14 Songs, 44 Minutes

EDITORS’ NOTES

Just a Souvenir was inspired by a waking vision that Tom Jenkinson had, in which he saw “a crazy, beautiful rock band play an ultra-gig; they played instruments either of their own design or conventional ones that were modified such that they could be used to generate a range of sounds not typically associated with a rock band.” He later said his memory of the vision was his only souvenir: hence the title of this wildly creative recollection. Just a Souvenir is his most amusing and accessible album, yet it’s also his strangest. The music is true to its dreamlike conception. While it builds on previous Squarepusher innovations, it seems disconnected from historical trends in electronica, as well as Squarepusher’s own catalog. While it integrates elements from such unlikely and disparate genres as '80s boogie funk, smooth jazz, and even thrash metal, Just a Souvenir most resembles the kind of 8-bit music heard on early Nintendo games. This feels more like the work of a band of microscopic aliens, virtuosic but visible only within the deepest recesses of some long-abandoned circuit board.

EDITORS’ NOTES

Just a Souvenir was inspired by a waking vision that Tom Jenkinson had, in which he saw “a crazy, beautiful rock band play an ultra-gig; they played instruments either of their own design or conventional ones that were modified such that they could be used to generate a range of sounds not typically associated with a rock band.” He later said his memory of the vision was his only souvenir: hence the title of this wildly creative recollection. Just a Souvenir is his most amusing and accessible album, yet it’s also his strangest. The music is true to its dreamlike conception. While it builds on previous Squarepusher innovations, it seems disconnected from historical trends in electronica, as well as Squarepusher’s own catalog. While it integrates elements from such unlikely and disparate genres as '80s boogie funk, smooth jazz, and even thrash metal, Just a Souvenir most resembles the kind of 8-bit music heard on early Nintendo games. This feels more like the work of a band of microscopic aliens, virtuosic but visible only within the deepest recesses of some long-abandoned circuit board.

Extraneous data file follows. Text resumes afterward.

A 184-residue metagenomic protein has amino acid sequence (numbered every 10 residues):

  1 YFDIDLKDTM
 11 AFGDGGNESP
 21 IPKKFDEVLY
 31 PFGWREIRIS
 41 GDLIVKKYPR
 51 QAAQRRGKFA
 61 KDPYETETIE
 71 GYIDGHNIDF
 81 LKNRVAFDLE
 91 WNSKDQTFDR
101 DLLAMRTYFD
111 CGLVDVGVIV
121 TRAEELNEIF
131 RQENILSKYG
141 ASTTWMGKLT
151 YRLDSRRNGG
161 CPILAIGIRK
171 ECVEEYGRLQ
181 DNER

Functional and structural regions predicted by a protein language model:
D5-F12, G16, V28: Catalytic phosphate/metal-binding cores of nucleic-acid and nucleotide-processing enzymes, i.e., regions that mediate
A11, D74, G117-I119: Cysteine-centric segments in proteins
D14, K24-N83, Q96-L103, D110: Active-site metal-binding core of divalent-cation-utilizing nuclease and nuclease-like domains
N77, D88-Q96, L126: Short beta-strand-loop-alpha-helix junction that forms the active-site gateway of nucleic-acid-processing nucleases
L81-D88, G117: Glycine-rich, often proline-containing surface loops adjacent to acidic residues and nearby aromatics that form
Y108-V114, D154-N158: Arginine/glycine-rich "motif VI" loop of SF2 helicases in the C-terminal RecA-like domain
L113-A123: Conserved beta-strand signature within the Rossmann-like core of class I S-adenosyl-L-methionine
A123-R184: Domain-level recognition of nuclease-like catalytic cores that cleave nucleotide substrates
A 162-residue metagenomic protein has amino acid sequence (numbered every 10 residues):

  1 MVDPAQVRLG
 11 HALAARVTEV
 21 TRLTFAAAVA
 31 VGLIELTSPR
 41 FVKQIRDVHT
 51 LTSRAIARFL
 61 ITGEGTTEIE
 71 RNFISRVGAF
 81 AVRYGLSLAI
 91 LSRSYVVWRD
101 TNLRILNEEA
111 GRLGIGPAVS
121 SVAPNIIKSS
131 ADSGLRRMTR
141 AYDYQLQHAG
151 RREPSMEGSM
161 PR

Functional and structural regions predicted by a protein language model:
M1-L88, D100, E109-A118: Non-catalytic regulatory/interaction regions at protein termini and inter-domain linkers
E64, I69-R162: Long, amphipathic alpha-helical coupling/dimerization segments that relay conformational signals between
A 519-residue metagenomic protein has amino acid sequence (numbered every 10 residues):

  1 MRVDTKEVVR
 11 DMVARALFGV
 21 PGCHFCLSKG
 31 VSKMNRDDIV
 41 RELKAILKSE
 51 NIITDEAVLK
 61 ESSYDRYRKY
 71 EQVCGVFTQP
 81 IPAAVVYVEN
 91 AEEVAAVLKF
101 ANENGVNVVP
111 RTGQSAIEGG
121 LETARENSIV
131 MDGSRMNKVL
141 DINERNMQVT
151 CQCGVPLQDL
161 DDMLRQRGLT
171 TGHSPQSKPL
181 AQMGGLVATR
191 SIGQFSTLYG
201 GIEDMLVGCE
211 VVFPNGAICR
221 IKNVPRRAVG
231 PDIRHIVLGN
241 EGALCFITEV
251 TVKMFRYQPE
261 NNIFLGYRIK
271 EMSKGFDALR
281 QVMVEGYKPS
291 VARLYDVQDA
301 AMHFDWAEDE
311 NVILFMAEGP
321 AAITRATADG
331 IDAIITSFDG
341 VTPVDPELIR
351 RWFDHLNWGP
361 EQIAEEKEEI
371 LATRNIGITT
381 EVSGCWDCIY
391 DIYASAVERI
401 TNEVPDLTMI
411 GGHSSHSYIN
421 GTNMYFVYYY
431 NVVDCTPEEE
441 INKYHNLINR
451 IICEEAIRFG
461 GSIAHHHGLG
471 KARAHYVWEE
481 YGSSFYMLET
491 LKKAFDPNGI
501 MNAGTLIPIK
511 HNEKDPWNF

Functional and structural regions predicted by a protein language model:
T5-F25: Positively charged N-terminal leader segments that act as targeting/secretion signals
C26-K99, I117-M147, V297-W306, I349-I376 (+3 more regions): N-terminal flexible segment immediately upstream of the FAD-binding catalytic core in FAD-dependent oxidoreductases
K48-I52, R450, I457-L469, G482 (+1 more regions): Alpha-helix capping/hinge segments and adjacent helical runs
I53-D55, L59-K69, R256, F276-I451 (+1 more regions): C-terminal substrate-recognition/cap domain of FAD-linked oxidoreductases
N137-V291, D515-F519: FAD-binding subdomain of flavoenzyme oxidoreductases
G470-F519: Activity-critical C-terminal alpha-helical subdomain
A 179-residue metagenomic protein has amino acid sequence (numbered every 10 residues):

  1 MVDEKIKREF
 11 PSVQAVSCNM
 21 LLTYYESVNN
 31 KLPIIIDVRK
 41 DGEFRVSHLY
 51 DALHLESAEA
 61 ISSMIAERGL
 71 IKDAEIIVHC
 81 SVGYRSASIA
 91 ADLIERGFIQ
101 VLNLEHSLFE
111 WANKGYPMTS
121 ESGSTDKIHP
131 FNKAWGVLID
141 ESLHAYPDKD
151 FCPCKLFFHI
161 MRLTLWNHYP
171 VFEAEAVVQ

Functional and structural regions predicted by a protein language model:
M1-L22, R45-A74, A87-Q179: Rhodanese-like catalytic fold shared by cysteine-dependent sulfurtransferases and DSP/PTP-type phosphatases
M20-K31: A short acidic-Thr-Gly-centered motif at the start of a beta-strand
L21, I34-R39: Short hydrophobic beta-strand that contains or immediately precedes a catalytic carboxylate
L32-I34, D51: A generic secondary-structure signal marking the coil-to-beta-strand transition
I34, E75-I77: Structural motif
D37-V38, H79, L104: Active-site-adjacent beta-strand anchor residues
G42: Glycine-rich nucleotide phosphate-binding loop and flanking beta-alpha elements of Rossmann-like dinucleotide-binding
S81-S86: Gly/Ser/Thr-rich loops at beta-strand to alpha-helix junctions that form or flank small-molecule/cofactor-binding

TITLE TIME

Ratings and Reviews

4.1 out of 5
29 Ratings
29 Ratings
Magister418 ,

the same squarepusher

but groovier

real_name ,

Prog 'n' Breaks

Nice move Tom, insane prog instrumentation (think Relayer by Yes) mixed with enough breaks to make even the more jaded hipsters spill their PBR.

The Glass Road should be sent back in time to the mid-70's and pushed in the face of those loons (nice loons, I like them) or some sort of Marty McFly gig where Tom plays a support slot for Van Der Graaf Generator and mashes the minds.

Guess I liked it, as usual.

Mixalix ,

Simply great.

I've been following Tom's musical career since the late 90's, and this is one of my favorite Squarepusher albums yet. It's way more experimental than the others and mixes groove with distorted base. Some of the tracks even feel like Squarepusher and Lightning Bolt teamed up, but I know they didn't. Planet Gear is the best track. It has a hard edged sound, however Tom mixes in those time and space splitting melodies we've all grown to love. Long live the TB-303.

More By Squarepusher

You May Also Like